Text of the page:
★★★★1/2 April 20, 1962 Season 3 Episode 31
If you want to see where we are…HERE is a list of the episodes.
This episode is very poignant. The older we get we all start becoming aware of our mortality. Serling offers a way out with a choice. What if one day when we all get old…we can go and get new bodies? You would not just be young again but you pick the body you want. Joseph Schildkraut as John Holt was superb in this role. The show stays realistic through out the episode.
John and Marie Holt visit the New Life Corporation, hoping to transplant their personalities into youthful, artificial bodies. Unfortunately, they can only afford the procedure for one of them…but which one? The episode also touches on mercy from Theodore Marcuse who plays Farraday who ordinairly doesn’t hand it out daily.
Unbeknownst to all but those on the set, something terrible was happening to Schildkraut during the filming of the episode. Director Elliot Silverstein recalls, He was undergoing a tragedy at the time … his own wife was dying. As a matter of fact, in the middle of the three-day schedule, his wife did in fact die. And he insisted that we not stop production for him; the Schildkraut family was a great theatrical family in Europe he would finish the film and then mourn. He was in real tears, off-screen.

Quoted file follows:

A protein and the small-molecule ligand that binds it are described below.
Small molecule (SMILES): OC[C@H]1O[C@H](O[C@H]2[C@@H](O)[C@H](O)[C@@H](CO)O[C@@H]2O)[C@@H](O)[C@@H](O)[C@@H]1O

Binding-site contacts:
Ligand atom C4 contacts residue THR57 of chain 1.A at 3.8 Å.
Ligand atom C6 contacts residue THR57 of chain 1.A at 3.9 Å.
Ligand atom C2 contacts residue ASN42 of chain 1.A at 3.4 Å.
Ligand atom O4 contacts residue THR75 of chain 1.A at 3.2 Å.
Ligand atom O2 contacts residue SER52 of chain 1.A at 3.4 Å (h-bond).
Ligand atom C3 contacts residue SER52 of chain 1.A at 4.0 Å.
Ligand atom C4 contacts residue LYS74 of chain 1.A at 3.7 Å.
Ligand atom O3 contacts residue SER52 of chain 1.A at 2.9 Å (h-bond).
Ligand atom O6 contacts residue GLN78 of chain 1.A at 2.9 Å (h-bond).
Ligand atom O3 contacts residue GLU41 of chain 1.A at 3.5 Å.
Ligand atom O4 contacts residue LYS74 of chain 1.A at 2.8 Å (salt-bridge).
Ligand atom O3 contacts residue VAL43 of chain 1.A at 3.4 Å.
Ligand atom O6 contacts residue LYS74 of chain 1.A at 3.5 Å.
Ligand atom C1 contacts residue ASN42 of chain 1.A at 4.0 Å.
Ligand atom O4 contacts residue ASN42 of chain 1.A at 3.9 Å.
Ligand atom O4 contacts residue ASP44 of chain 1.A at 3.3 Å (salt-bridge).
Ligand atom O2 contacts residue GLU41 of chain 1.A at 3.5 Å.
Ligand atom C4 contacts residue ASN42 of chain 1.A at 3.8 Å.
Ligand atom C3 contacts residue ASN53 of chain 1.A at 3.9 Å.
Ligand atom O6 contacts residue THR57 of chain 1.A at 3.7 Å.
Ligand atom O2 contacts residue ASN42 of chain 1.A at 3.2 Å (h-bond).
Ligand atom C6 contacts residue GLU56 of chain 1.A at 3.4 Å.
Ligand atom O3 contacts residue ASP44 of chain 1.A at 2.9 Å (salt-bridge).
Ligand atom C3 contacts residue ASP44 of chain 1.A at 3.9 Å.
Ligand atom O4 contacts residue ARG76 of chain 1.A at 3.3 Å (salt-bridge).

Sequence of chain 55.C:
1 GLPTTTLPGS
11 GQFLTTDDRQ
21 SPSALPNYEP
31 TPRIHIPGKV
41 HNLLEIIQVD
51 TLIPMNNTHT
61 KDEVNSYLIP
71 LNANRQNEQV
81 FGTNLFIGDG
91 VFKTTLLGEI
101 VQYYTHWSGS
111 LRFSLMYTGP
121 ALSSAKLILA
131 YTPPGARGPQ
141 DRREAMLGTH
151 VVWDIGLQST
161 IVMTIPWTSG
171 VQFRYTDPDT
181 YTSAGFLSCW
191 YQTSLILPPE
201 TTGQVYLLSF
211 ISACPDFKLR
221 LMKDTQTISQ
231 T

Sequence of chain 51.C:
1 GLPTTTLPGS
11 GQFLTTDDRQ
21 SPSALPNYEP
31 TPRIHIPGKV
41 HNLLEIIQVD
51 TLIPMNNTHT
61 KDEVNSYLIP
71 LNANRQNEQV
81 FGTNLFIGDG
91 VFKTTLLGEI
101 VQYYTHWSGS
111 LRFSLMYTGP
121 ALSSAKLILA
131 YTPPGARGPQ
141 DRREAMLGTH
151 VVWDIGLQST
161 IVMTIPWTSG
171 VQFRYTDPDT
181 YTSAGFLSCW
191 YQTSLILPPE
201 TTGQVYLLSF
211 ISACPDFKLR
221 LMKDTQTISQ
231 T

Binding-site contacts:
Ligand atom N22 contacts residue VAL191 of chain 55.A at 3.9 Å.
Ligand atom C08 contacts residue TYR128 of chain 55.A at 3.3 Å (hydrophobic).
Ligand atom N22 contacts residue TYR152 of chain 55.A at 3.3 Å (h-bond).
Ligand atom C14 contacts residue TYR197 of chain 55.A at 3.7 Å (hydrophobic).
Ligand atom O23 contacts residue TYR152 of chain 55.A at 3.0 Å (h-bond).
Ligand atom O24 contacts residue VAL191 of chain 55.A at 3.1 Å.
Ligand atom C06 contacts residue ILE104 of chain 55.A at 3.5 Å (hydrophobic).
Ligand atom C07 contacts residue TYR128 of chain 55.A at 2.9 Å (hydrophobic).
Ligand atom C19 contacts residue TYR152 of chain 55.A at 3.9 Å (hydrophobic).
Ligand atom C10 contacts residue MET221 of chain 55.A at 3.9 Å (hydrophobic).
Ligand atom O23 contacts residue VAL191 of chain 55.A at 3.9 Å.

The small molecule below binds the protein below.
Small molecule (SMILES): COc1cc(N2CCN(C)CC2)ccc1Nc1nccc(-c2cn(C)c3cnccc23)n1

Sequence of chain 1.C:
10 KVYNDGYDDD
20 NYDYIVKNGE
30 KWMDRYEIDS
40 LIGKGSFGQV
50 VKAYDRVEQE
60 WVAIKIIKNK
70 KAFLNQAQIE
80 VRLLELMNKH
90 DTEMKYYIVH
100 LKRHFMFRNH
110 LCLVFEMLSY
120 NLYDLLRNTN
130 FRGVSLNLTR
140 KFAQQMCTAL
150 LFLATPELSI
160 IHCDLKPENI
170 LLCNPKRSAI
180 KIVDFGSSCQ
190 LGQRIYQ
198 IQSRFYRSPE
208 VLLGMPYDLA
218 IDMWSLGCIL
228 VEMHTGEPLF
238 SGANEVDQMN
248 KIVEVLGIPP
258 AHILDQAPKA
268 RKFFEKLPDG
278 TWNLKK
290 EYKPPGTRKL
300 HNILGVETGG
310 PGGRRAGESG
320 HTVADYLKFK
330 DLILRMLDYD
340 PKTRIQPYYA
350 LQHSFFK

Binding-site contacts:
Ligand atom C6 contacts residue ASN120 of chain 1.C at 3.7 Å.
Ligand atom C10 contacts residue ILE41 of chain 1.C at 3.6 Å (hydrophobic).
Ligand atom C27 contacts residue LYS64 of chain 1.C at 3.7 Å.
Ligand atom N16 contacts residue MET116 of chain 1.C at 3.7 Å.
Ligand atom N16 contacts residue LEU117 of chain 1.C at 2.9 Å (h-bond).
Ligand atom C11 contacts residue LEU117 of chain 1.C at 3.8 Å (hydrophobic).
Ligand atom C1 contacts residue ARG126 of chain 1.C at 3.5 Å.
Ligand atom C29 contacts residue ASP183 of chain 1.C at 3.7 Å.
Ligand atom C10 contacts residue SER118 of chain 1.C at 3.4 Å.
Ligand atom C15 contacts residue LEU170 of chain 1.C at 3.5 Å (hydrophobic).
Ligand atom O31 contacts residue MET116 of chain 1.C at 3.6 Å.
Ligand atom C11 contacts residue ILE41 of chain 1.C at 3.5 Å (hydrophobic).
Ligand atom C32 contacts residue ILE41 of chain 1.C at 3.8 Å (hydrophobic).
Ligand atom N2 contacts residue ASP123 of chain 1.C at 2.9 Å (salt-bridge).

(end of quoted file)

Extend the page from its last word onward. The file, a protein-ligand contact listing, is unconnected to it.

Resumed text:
This show was written by Rod Serling
Rod Serling’s Opening Narration:
Mr. and Mrs. John Holt, aging people who slowly and with trembling fingers turn the last pages of a book of life and hope against logic and the preordained that some magic printing press will add to this book another limited edition. But these two senior citizens happen to live in a time of the future where nothing is impossible, even the trading of old bodies for new. Mr. and Mrs. John Holt, in their twilight years, who are about to find that there happens to be a zone with the same name.
John and Marie Holt have been married for a great many years. Age is catching up with them and John is frequently in pain. They visit the New Life Corporation where they have the opportunity to have their consciousness transferred to new, younger bodies. They only have enough money to pay for one transformation however and once complete, a decision on their future life together must be made.
Rod Serling’s Closing Narration:
From Kahlil Gibran’s The Prophet: “Love gives not but itself and takes not from itself, love possesses not nor would it be possessed, for love is sufficient unto love.” Not a lesson, just a reminder, from all the sentimentalists in the Twilight Zone.
Rod Serling … Narrator / Self – Host (uncredited)
Joseph Schildkraut … John Holt
Noah Keen … Mr. Vance
Alma Platt Alma Platt … Marie Holt
Theodore Marcuse … Farraday (as Ted Marcuse)
Edson Stroll … Young John Holt
Terence de Marney … Gambler (as Terrence deMarney)
Sailor Vincent … Gambler (as Billy Vincent)
Mary McMahon … Receptionist
David Armstrong … Surgeon